THE BLOG
01/22/2015 03:05 pm ET Updated Dec 06, 2017

Show Me the Evidence

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This year, evidence-based reform in education got off to a great start with an article by Ron Haskins in the New York Times on December 31 explaining why evidence of effectiveness must become an expected part of the process by which policy ideas are adopted (or not). More recently, I received a book Haskins wrote with colleague Greg Margolis on this topic, Show Me the Evidence. Both the article and the book mentioned our Success for All program as an example of what "proven" looks like in education, but they are a lot more important than that.

Haskins makes a powerful argument for putting all social programs to the test. Those that work should be expanded. Those that don't should be replaced by other approaches that work better.

The need for evidence should be obvious, but very few federal programs have evidence of effectiveness. Few even have a process for finding out what works and encouraging grantees to use proven approaches, instead of approaches with the same desired outcomes that do not work or whose effects are unknown. Haskins estimates the 75 percent of programs and practices intended to help people do better at school or work have little or no impact. Such programs are well-meaning, but they need to be improved or replaced with equally well-meaning approaches known under well-defined circumstances to have positive impacts.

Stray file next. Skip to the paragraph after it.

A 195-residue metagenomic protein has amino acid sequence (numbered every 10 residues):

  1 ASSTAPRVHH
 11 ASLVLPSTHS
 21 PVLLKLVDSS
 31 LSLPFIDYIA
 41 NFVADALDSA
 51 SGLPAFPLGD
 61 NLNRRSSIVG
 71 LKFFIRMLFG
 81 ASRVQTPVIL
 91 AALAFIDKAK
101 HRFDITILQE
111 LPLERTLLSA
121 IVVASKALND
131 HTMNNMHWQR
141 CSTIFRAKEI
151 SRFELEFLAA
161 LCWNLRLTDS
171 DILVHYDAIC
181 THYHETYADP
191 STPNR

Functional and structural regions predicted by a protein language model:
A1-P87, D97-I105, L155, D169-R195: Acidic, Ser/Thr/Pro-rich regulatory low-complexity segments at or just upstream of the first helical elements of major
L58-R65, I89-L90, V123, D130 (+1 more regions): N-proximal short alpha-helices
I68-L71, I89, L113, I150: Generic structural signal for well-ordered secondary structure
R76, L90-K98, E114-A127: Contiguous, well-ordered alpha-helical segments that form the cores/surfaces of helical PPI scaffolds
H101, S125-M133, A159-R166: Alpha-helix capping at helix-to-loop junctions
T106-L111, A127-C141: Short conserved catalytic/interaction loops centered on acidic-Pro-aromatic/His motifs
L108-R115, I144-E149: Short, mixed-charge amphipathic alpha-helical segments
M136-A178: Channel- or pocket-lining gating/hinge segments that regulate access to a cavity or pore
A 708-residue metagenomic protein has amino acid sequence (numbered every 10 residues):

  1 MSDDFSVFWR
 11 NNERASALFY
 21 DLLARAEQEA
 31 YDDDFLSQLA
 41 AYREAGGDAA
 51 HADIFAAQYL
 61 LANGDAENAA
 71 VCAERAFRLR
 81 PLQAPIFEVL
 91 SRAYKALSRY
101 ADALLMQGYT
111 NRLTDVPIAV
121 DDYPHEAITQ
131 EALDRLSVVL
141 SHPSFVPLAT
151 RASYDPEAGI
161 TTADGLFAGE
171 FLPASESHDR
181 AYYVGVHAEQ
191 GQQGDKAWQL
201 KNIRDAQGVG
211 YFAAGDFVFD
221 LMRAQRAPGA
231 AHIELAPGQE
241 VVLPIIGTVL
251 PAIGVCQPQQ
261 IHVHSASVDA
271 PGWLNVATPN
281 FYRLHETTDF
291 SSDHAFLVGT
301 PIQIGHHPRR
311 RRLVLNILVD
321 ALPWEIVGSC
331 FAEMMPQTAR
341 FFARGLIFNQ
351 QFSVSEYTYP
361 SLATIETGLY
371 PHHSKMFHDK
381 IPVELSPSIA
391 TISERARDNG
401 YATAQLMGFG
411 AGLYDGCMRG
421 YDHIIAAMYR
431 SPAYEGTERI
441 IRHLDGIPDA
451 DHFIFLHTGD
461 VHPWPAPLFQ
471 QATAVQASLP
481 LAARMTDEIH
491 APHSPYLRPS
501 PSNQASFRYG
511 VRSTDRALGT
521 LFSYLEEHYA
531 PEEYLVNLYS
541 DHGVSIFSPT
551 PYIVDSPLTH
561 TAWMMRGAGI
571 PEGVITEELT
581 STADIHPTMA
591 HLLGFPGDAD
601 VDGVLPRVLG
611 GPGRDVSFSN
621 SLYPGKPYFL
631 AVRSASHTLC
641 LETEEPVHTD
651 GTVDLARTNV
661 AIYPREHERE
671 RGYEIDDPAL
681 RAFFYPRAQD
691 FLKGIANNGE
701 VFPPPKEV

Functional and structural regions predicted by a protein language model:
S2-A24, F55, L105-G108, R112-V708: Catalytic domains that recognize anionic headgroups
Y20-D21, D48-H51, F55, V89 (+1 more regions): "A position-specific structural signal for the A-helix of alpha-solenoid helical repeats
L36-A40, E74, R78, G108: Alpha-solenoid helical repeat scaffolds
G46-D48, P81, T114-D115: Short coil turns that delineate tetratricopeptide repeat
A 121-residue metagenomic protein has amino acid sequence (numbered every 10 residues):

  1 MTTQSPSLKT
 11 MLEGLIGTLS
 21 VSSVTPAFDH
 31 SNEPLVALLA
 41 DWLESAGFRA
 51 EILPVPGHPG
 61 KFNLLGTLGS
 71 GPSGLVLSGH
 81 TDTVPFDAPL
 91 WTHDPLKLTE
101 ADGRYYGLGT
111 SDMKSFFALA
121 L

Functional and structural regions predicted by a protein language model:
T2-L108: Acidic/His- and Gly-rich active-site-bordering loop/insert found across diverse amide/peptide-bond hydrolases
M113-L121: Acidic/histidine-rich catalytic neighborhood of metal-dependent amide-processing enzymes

The importance of Haskins' article and book lies especially in the importance of Haskins himself. He knows whereof he speaks. Advisor to House Republicans in the 1990s and then an advisor to President George W. Bush on social policy, he was a key architect of the 1996 welfare overhaul. Welfare programs that worked improved peoples' lives and saved federal and state governments billions of dollars. Those that didn't were replaced. To this day, those innovations represent the best example of evidence-driven policy.

Haskins is a proud Republican. He wants every dollar of federal expenditure to do what it is intended to do. Is there anyone, of any political persuasion, who does not want the same? This is not a question of ideology. It's a question of sound governance.

When Ron Haskins and others were starting out, evidence was a pretty risky idea. Today, evidence is showing up throughout government -- still not nearly as much as it should, but far more than it did. Sooner or later, government will become more competent and cost-effective at achieving goals we all share. Ron Haskins was there when it mattered. He still is, and it still does.